Have fallen behind in blogging, especially my 52 ancestors in 52 weeks. Let me fill you in on what has been happening--I finally have found when David See died and where.
It all started in my search to find information on when my great-grandmother, Hattie Jane See, died. My grandmother, Anna Mae Rouse, was her oldest daughter and was under seven years old when her mother died. I have not been able to find this information in my 25+ years of searching. Hattie's father was David See. Recently I came across pension files for David See online and contacted a private researcher in Washington, D.C., who, for $43.75, copied his entire pension file and sent it to me. From this file, I was able to find the missing information and more on his story. Today I will try and tell his story.
David See was born in 1836 in Macon, Illinois to John See and Nancy Morris. He was the sixth born of eleven known children. The 1850 census finds the John See household in Piatt,Piatt County, Illinois. The family moved east when David was young, showing up on the 1856 state census in Nevada, Story County, Iowa. On 9 Nov 1865, David was joined in marriage to Anna Marilda Lowell in Story County, Iowa. She was the daughter of Barnabas Lowell and Joanna Titcomb. David and Anna had 10 known children: John (abt 1866-1954), William Earl (Abt 1869-), David Byron (1870-), Charles (Abt 1872-), Silas Nugan (Abt 1872-), Hattie Jane (Abt 1873-), Bert (1880-1955), Annie Marilda (1883-), Thomas Frank (1886-1974), and Archilles M. (1888-).
Hostilities began on 12 April 1861 when Confederate forces filed upon Fort Sumter. This was the beginning of the Civil War. David enlisted on 11 July 1862 at Eldora in Hardin County, Iowa as a Private in the 18 Iowa Voluntary Infantry.
In reviewing his Civil War Pension file, I was able to learn that by the fall of 1861 David was in a hospital in Springfield, Missouri with typhoid after drinking creek water. He spent over a month in the hospital before being released to return to his unit. In an Affidavit to Origin of Disability, filed in Story County, Iowa in the matter of the Pension Claim of David See, Private,K Co. 18th Regiment, Iowa Infantry, a John Fry stated he served with David and knows that David "on or about the 20th of September, 1862, while in the line of duty, and without fault or improper conduct on his part, at or near Gad Fly (Gadfly), State of Missouri, said soldier incurred disability.That while on the line of march with his company to Springfield, Mo, drank freely of water having been without food or drink for some time and became suddenly sick and complained of great pain in his breast and side. I was with him at the time and during all his sickness, except-about two weeks while in the hospital at Springfield Mo. until his discharge, and he was so ailing, I was personally and well acquainted with the above-named David See." The affidavit goes on to say that he was an able-bodied man prior to his enlistment but afterwards continually had pain in his chest and stomach area and could no longer do a full days worth of work. He did not last long with his unit after becoming ill and ended his military career on 24 Feb. 1863 in Springfield, Greene County, Missouri.
David was successful in obtaining a pension for himself, his wife, and three children under the age of 16. In a document dated 29 November 1893 and titled Widow's Declaration for Pension, Anna M. See personally appeared before a notary public in Polk County, Iowa and stated that David See died at Kirksville, Missouri on the 24th day of April, 1893. In addition, a General Affidavit was also filed in Polk County, Iowa on the same date stating "There is no public records of Deaths kept in Adair County, State Missouri. There was no attending physician on David See during his last sickness and death. I therefore request that the affidavit of Aaron Burges and John W. Wirick be accepted in lieu of Public record. I cannot write good and this affidavit is written in my presence by [notary] at my dictation."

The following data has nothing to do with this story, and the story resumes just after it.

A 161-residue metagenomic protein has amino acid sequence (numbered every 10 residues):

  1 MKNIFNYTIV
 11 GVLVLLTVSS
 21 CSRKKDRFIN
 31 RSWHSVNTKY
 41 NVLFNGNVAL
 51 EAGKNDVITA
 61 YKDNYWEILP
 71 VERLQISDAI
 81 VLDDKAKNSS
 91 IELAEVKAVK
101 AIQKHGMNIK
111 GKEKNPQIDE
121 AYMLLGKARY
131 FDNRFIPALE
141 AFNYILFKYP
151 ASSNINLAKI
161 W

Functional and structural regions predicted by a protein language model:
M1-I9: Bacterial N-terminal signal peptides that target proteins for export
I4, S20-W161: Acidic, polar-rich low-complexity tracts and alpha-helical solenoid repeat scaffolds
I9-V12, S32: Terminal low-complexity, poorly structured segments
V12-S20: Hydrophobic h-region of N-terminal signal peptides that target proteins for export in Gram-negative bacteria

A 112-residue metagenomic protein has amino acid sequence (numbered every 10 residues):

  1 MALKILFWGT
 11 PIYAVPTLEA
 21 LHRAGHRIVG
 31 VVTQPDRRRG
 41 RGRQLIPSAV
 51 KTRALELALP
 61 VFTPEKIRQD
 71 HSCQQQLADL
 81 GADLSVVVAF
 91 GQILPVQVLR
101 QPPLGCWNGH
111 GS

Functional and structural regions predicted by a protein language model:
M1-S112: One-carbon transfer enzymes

This is why no record has been found regarding David's death. Some researchers have listed Texas, Missouri, and Iowa as his place of death. The family had resided in Iowa until shortly before his death when they relocated to Kirksville, Missouri. It is clear from the pension files that he was not of clear mind, going as far as saying he was insane, in his later years, and the family barely survived on the pension they received for his service in the Civil War.
As to why birth information has been impossible to find on their children, an Affidavit was filed in Polk County, Iowa on 5 Sept. 1899 by the legally appointed and acting guardian of the minor children of "David See deceased, and since children are still living and under the care of Anna M. Roush Mother. I am informed that there is no family bible or other record of said births and am unable to furnish additional proof of birth of said minors."
As to where in Kirksville, Missouri he is buried, a clue can be found in a letter dated 27 Jan 1940 from the Department of Iowa Grand Army of the Republic to the Veterans Administration in Washington, D.C. The letter is asking to secure the dates of birth and death of two Civil War veterans, one of them being David See. The letter provided the following information, "Enlisted a Private in Company K, 18th Iowa Infantry Age 25 at date of entry into service July 11, 1862. Died at Kirksville, Mo, in the 90s after 1891 and before 1899. Buried in the G. A. R plot at Kirksville, Mo." It is unclear what cemetery in Kirksville this is, and I am assuming there is no headstone. This needs further research.